Kdo se obává kriminality a jak tyto obavy ovlivňují důvěru ve vybrané společenské instituce v České republice?
Who Fears Crime and How Does This Fear Influence Trust in Selected Social Institutions in the Czech Republic?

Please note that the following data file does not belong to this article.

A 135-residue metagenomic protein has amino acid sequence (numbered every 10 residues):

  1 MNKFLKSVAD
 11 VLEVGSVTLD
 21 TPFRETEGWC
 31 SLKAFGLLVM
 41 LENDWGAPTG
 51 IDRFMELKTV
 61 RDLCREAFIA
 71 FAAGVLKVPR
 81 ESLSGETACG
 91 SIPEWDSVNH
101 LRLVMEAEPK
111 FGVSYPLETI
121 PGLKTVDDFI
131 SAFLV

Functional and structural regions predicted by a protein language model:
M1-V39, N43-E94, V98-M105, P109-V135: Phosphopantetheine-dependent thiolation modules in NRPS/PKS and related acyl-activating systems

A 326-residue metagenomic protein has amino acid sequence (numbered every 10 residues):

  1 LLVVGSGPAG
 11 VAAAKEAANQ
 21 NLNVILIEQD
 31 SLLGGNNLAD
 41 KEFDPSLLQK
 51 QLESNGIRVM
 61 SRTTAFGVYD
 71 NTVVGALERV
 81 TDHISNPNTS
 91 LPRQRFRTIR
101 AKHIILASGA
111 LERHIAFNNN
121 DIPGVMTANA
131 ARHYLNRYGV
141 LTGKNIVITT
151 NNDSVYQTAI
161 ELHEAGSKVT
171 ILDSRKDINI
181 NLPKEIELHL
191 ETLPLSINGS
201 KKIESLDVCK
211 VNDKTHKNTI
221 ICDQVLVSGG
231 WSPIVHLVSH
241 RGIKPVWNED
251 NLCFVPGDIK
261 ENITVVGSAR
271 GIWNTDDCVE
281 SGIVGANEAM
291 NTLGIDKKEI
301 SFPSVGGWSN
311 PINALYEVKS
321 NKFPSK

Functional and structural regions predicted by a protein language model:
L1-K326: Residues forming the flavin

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Over the years both scientists and scholars have been interested in fear of crime because it ranks among the most important indicators of the effectiveness of the fight against crime. Although this phenomenon is widely studied abroad, there are only a handful of Czech studies that discuss it in depth. The aim of this article is to broaden the scope of research in this area. The article maps the possible causes and consequences of fear of crime in reference to the literature and the specific milieu of the Czech Republic. The author draws on a representative sample of 2836 respondents from the fifth wave of the European Social Survey. Consistent with findings in international research the data suggest that a perceived risk of victimisation is a significant factor influencing respondents’ fear. Conversely, indicators of vulnerability, such as gender and satisfaction with family income or victimisation, although statistically significant, explain only a small part of the variability of the dependent variable. Rather they act vicariously right through the perceived risk of victimisation. Finally, the data suggest that fear of crime can play an important role in shaping attitudes towards different social institutions, in particular the police. A higher fear of crime correlates with/is associated with a worse assessment of police effectiveness.
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